Interestingly, however, the corporate purpose field has remained silent on how the roll-outs of I4.0 can enhance a strategic change on shifting the multinationals from a pure economic value perspective to also include a social and environmental one. Similarly, and from the international business literature perspective, we still miss a clear link between the international business literature and I4.0 technologies (Torres de Oliveira et al., 2020) but also how I4.0 technologies roll-outs can enhance social and environmental sustainability (Ajwani-Ramchandani, Figueira, Torres de Oliveira, & Jha, 2021; Ajwani-Ramchandani, Figueira, Torres de Oliveira, Jha, et al., 2021; Montiel et al., 2021).
We foresee the I4.0 technologies as a source to foster change on multinational corporate purpose and as a mechanism to disseminate it across the different subsidiaries and its stakeholders. For example, the vertical integration processes that I4.0 can provide to multinationals have the potential to uncover social and environmental issues that multinationals, frequently as orchestrators, have in their operations.
Therefore, we still lack a holistic understanding of how such roll-outs of I4.0 can enhance fields that we know have a critical impact on social and environmental sustainability, such as the circular economy, organizations' social practices (within and outside the organization), and corporate purpose, and how such holistic approach works in a multinational environment. I4.0 is a particularly important mechanism to tackle the above mentioned critical problems because it will not only upgrade factory operations as before but, and for the first time in industry history, organizations will have the prospect to change their core business from production and selling products to provide solutions (Strozzi et al., 2017).
Suggested Topics for Submissions
This special issue aims to foster research at the intersection of I4.0 and social and environmental sustainability through circular economy, organizations' social practices, and corporate purpose. We are particularly interested in research that advances the theoretical knowledge on how I4.0 might enhance some of the social and environmental sustainability areas in multinationals. Social and environmental sustainability have been studied in a theoretically disconnected way, but there are initial pieces of evidence (e.g., Farooq et al., 2020) that both fields need common approaches to be effectively implemented in organizations. Moreover, firms are not isolated from their environment, and the adoption of I4.0 technologies might impact and be impacted by industry- and institutional-level constraints. Thus, we encourage research that can address the I4.0 nexus at multiple levels of analysis and in different types of organizations. Furthermore, as we live in an increasingly interconnected world with complex and long global value chains, which are particularly important for multinationals (Torres de Oliveira et al., 2021), this special issue welcomes research that looks at the potential differences that developed and/or emerging economies have or its specificities. Suggested topics include, but are not limited to:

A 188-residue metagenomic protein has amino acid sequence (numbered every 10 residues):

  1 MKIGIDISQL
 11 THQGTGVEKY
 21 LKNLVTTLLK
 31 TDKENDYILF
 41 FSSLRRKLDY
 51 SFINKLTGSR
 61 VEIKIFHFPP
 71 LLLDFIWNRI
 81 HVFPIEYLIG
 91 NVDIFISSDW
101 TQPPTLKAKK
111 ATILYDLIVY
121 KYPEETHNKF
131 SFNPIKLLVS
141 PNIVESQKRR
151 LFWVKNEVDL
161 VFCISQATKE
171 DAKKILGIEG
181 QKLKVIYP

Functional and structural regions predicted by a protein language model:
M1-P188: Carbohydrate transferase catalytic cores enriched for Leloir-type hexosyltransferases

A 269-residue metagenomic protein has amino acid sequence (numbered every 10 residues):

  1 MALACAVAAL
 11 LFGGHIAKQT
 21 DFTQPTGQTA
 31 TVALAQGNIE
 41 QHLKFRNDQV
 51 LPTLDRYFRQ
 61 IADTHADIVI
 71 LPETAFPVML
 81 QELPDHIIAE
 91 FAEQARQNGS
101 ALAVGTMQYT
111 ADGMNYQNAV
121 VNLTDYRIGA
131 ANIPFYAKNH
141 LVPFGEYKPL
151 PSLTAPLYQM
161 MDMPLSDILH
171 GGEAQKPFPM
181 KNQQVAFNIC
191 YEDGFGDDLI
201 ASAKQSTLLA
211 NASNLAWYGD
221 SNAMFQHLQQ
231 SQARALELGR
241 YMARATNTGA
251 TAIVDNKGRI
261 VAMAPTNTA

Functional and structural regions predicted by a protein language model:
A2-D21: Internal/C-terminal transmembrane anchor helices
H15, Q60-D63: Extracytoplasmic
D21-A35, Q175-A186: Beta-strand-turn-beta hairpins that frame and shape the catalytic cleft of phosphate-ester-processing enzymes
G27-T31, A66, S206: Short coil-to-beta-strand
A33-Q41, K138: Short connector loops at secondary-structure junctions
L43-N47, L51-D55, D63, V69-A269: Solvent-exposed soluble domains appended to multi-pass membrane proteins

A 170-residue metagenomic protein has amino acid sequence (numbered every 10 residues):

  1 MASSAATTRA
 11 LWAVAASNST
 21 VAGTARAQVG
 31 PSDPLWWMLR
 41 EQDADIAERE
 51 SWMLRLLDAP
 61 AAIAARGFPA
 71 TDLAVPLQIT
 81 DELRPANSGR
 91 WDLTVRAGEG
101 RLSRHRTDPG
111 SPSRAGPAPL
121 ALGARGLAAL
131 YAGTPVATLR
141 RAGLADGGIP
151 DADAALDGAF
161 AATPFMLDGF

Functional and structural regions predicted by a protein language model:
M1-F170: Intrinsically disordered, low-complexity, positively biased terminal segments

Manuscript submission information:
The submission must not be under consideration forpublication elsewhere. When the paper is submitted, the new contributions mustbe clearly stated in the cover letter.
Full papers are invited for potential publication in thisspecial issue of the ‘VSI: I4.0, sustainability & IB’.Submissions should be between 8000 and 12,000 words for comprehensive,integrative reviews and between 6000 and 8000 words for fullresearch/theoretical papers with broad empirical studies.
• Authors' notification: 45 days
Final publication: First quarter of 2023
Dr Sandra Figueira
Department of Strategy & Entrepreneurship
University of Queensland, Australia
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Dr Rui Torres de Oliveira